Anthony Bourdains smackdown of the Food Network stars on Michael Ruhlmans blog in which the chef calls Sandra Lee pure evil and Paula Deen and drag queen Divine lookalikes, among other things caused quite a stir the other day. Readers cheered Tony, and jumped on the Food Network with both feet. But will the Food Network listen? Not likely, Ruhlman lamented in a follow-up post. To him, the reason is obvious: Americans (other than his readers) are sheeple, shuffling Philistines who celebrate Rocco DiSpirito and Rocco Siffredi alike. America is a mediocrity factory, and the Food Network is no different from any other business trafficking in cheap goods, Ruhlman sighs. As opposed to trafficking in cheap shots thats Ruhlmans specialty.
We dont think this mandarin hauteur has any intellectual basis. Aside from the fact that it is unbecoming for a privileged and educated man to sneer at his own countrypeople, even by the standards of practical gastronomy his complaint doesnt hold water. Rachael Ray and Sandra Lee are culinary lightweights, as they would be the first to admit, but theyre a product of and engine for peoples love for food. As David Kamp illustrated so well in The United States of Arugula, his history of how we became a gourmet nation, weve all grown into our food awareness, and people like them have helped us do it. (Kamp, by the way, recently ran down his favorite books about New York's own food history here on Grub Street.)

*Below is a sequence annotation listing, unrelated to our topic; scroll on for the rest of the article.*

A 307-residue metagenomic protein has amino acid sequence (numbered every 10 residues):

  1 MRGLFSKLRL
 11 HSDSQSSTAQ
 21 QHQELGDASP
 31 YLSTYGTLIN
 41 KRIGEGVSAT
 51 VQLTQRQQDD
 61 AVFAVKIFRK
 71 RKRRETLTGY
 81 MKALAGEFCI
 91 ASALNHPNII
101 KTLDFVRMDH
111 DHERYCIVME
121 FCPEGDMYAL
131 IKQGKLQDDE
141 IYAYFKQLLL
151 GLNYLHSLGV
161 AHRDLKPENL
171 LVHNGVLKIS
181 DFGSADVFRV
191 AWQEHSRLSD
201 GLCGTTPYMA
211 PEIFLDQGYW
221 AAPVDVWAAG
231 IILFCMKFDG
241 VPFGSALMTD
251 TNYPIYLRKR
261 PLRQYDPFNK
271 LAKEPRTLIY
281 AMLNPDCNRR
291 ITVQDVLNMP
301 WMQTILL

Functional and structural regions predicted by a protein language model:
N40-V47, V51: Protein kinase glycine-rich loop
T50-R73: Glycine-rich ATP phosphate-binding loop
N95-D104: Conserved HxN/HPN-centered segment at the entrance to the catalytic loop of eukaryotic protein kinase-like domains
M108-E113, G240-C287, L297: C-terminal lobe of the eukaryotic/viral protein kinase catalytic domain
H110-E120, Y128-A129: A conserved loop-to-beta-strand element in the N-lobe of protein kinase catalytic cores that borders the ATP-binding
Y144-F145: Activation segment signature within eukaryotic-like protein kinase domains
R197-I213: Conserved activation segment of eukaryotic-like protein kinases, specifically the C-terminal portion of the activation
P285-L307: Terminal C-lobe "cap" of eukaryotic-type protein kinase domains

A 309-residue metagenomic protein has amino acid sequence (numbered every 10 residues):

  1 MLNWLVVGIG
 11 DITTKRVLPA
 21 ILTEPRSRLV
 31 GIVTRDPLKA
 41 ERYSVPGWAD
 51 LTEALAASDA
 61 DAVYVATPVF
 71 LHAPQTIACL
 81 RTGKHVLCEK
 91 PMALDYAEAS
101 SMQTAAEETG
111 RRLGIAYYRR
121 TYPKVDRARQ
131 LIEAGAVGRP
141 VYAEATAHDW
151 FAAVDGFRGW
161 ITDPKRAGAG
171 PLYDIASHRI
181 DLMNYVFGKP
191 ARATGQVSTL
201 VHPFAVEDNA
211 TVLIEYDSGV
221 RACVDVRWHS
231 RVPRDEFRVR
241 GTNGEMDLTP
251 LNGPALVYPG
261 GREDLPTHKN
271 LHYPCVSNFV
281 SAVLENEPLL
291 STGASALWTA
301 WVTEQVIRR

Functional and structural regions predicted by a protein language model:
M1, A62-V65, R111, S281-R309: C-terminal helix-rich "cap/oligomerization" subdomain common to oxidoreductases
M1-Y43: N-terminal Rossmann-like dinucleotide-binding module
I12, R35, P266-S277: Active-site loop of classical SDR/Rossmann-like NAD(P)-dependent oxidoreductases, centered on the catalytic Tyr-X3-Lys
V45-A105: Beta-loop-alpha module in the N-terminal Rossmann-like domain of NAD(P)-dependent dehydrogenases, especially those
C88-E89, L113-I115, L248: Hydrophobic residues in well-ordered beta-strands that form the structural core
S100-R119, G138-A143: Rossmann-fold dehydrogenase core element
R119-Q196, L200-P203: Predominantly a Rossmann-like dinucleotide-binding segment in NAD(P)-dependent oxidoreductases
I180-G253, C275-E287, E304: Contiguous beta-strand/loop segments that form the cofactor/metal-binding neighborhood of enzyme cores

For an amateur, taking tips from Rachael Ray is no less legitimate than a good cook learning from Lidia Bastianich or Mario Batali. (And thats leaving aside the class issue Rays special appeal to the hard-working people who barely have the time to make meals for themselves and their families.) How different is it, really, from Ruhlmans own infatuation with professional cookery? Rachael Rays voice bugs us, too. But that doesnt make her, or her audience, mediocre. Its Ruhlman who has failed the Food Network, not the other way around.
Nobody Asked Me, But ...[Ruhlman]